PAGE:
On the north-south axis, the width of the curtain is 30 cubits. The roof of the Mishkan, the thickness of the boards, and the northern and southern boards together total 32 cubits. Thus, on the north-south axis, the curtains of goats' hair cover the roof of the Mishkan, as well as the northern and southern boards. The cubit of the sockets remains exposed and is not covered by the tent.

 

            To summarize – based on the viewpoint of R. Nechemia that the thickness of the boards at the top was a cubit, it turns out that the Mishkan covered the boards in the following manner:

 

            On the western side: the wall of boards to the exclusion of the silver sockets.

On the northern and southern sides: the walls up to 8 cubits; one cubit of the boards was exposed, as was the cubit of the sockets.

 

(According to R. Yehuda, on the western side, the Mishkan was fully covered, whereas on the northern and southern sides, only the silver sockets were left exposed.)

 

            The Ohel (the curtains of goats' hair) provided full coverage on the western side - the entire wall including the sockets - with a remnant of a cubit. On the northern and southern sides, only the cubit of the sockets remained exposed.

 

            (According to R. Yehuda, on the western side, the Ohel covered the entire wall including the sockets, and the remnant measured two cubits, the size of half a curtain. On the northern and southern sides, it covered the entire wall and the silver sockets.)

 

THE COVERS AND THE STRUCTURE

 

            We must consider the significance of the relationship between the coverings and the structure itself according to the two positions.

 

            Regarding the covering of the Mishkan: What is the significance according to R. Nechemia, who draws a clear distinction between the western side of the Holy of Holies, where the silver sockets are exposed, and the northern and southern sides, where a cubit of the boards is also exposed? What is the significance according to R. Yehuda, who says that on the western side of the Holy of Holies everything is covered, whereas on the northern and southern sides the silver sockets are exposed? According to both views, a distinction is made between the western side and the northern and southern sides.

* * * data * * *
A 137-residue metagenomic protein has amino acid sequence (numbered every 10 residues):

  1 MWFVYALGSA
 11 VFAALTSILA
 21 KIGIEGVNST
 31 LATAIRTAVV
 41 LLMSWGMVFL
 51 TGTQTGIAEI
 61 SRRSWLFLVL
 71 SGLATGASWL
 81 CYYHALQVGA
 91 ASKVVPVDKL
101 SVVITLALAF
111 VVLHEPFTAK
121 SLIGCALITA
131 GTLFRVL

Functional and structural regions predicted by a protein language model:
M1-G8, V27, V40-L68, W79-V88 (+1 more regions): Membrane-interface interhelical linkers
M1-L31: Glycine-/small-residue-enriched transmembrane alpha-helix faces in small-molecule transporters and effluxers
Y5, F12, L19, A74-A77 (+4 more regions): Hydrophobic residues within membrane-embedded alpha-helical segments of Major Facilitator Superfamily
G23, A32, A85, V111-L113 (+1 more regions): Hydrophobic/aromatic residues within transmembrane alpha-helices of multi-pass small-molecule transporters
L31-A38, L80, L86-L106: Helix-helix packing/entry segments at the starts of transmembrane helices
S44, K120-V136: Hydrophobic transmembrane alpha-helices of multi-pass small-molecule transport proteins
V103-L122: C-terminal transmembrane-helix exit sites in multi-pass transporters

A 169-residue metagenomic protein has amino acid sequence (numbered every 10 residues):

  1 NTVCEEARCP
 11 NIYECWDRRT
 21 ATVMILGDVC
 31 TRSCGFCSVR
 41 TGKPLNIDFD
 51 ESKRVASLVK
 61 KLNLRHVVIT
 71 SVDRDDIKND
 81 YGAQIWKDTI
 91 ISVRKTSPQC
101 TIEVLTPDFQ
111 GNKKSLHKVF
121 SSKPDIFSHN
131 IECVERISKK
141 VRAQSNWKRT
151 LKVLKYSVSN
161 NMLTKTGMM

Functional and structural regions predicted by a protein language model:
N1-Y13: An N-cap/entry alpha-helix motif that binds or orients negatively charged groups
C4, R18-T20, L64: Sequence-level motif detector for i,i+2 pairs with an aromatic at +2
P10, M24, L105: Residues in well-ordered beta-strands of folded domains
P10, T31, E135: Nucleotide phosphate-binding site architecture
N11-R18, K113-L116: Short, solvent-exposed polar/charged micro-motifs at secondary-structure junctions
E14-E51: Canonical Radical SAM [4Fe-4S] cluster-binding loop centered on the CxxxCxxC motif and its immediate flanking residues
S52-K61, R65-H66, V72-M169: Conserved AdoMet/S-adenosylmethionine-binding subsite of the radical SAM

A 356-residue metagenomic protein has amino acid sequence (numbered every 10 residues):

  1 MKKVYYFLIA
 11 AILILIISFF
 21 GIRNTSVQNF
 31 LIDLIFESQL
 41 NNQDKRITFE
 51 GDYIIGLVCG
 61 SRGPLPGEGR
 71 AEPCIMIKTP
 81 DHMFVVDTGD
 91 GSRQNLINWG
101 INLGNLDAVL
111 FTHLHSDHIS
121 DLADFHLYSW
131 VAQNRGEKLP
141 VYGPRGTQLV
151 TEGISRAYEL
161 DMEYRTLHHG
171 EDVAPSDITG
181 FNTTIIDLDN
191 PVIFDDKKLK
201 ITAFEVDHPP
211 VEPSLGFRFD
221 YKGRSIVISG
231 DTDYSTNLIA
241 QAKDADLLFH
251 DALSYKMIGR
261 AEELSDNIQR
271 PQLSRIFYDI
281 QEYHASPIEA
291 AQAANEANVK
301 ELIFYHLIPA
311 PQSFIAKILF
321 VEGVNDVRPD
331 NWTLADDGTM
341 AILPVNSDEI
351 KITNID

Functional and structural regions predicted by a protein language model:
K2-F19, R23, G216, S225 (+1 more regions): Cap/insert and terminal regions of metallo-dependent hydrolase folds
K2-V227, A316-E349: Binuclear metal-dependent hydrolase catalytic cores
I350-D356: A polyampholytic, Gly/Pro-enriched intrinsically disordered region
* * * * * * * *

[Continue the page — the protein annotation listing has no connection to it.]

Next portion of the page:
Regarding the covering of the Ohel, the curtains of goats' hair: According to R. Nechemia, why is there a difference between the western side, where everything is covered, and the northern and southern sides, where the silver sockets are exposed? Only according to R. Yehuda is there no distinction between the different sides, the entire structure being covered from top to bottom.[4]

 

            The Rashbam makes the calculations and decides in favor of the view of R. Yehuda:

           

"And you shall double the sixth curtain:" That is to say, half of it hangs down in the forefront of the Ohel, and half of the last [curtain] will remain behind the Mishkan two cubits past the curtains of the Mishkan. How so? The ten lower [curtains] when they are connected together – their length is 40 [cubits] and their width is 28 [cubits]. And the Mishkan was 30 cubits long, for the 20 boards on the north side and the 20 on the south side total 30 cubits, for the width of [each] board was a cubit and a half. When they are spread over the Mishkan, their length along the length of the Mishkan was 30 cubits, and 10 cubits hung behind the Mishkan; and on the northern side and on the southern side, of the 28 cubits, there were 10 over the Mishkan, and on the sides 9 [cubits] hung on this side on the northern wall, and 9 on the southern wall. And when the curtains of goats' hair was spread on top of them, which were 44 cubits long – a half curtain which is 2 cubits was doubled over downwards, and 30 were on the Mishkan, and 12 remained. 10 hung down behind the Mishkan, the same as the bottom curtains, and half of the remaining curtain, which was two cubits, past the bottom [curtains]. And when the width, which was 30 cubits after the curtains were connected, was spread over the width of the Mishkan which was 10 cubits, there were 10 cubits hanging on the northern side, and similarly on the southern side. You find that they extended past the lower [curtains] a cubit on this side and a cubit on the other side, for these were 9 on this side and nine on the other side, and these were 10. This is what the verse states: "And a cubit on the one side, and a cubit on the other side… over the sides of the Mishkan" (v. 13), to cover the cubit of the sockets to the ground. For the boards were ten cubits with the sockets. (Commentary to Shemot 26:9)